This new format had many advantages. The units were smaller, and so were the playback devices. Some were portable; others went into car consoles. By the mid-seventies, boom boxes had appeared, offering a portable and low-priced alternative to the home stereo. The first Walkman came from the Sony factory in 1979; other companies quickly followed suit. All of these devices made listeners’ personal recordings as accessible as the radio.
Moreover, cassette players also made it possible for consumers to assemble their own playlists, using blank tapes. With improvements in recording quality, most notably Dolby noise reduction technology, there was less loss in fidelity during copying. People could now take their music with them wherever they went.
However, no medium showed the impact of the big-business mindset more than radio. In the early years of rock, radio had been an important part of the music’s outsider image—Alan Freed in the fifties and “underground” FM stations in the sixties. In the seventies, however, the most significant new trend was AOR (album-oriented radio) . In this format, disc jockeys could no longer choose the songs they played. Instead, program directors selected a limited number of songs designed to attract a broad audience while offending as few as possible. Often stations bought syndicated packages, further homogenizing radio content. Free-form radio all but disappeared, and so did the adventurous spirit that it symbolized. As a result, distortion was out; tunefulness was in. Acts like Barry Manilow, the Carpenters, Stevie Wonder, Chicago, the Eagles, Fleetwood Mac, Paul McCartney and Wings, and, above all, Elton John got a lot of airplay and topped the charts.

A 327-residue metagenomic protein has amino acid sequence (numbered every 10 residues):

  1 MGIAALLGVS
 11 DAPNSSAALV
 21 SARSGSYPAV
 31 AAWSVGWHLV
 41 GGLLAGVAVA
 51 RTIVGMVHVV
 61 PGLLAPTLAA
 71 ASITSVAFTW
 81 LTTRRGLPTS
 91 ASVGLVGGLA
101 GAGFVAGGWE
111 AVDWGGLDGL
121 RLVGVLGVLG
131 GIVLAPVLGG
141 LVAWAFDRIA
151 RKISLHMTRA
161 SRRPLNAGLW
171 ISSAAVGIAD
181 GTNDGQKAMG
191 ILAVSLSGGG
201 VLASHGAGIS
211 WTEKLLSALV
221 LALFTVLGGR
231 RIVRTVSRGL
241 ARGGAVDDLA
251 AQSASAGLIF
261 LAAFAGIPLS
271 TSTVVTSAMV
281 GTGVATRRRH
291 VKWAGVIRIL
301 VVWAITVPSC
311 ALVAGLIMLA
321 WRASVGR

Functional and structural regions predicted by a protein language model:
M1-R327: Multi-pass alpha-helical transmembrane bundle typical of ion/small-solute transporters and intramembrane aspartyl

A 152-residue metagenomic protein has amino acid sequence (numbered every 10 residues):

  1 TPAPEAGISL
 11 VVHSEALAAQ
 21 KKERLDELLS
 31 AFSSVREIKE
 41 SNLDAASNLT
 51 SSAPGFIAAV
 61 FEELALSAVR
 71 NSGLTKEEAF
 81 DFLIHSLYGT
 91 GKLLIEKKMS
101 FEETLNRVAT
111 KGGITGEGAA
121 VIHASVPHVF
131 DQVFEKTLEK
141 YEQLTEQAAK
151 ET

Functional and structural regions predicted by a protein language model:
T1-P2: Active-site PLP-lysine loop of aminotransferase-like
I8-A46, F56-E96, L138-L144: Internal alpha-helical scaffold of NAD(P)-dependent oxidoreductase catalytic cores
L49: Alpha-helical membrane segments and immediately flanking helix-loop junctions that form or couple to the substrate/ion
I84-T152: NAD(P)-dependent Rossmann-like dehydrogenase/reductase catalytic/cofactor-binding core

Rock not only reshaped the mainstream, it reshaped the idea of a mainstream. The term implies a single dominant trend. However, as the list of AOR and chart-topping acts suggests, the mainstream in the 1970s was instead a diverse array of melodically oriented styles. This is an expected consequence of the inherent diversity of rock.
If one had to reduce the relationship between sixties and early-seventies music to a single word, that word might well be more. Whatever happened in the sixties happened more in the seventies. Rock became diverse in the sixties; it became more diverse in the seventies as styles and substyles proliferated. Sixties musicians found the new grooves of rock and soul. Seventies musicians found them more easily; rhythms were often freer and more daring, or more powerful. The sounds of bands got even bigger in the seventies through more powerful amplification and additional instruments. Contrasts between styles and the attitudes that they conveyed also became more pronounced. The seventies both heard the intimate confessions of the singer-songwriters and witnessed the bombast of David Bowie’s grand spectacles. Sometimes these contrasts even appeared in the same song; Led Zeppelin’s “Stairway to Heaven” is a memorable example. Some artists, such as Joni Mitchell, created highly personal music. Other acts hid behind a mask: David Bowie is an extreme example.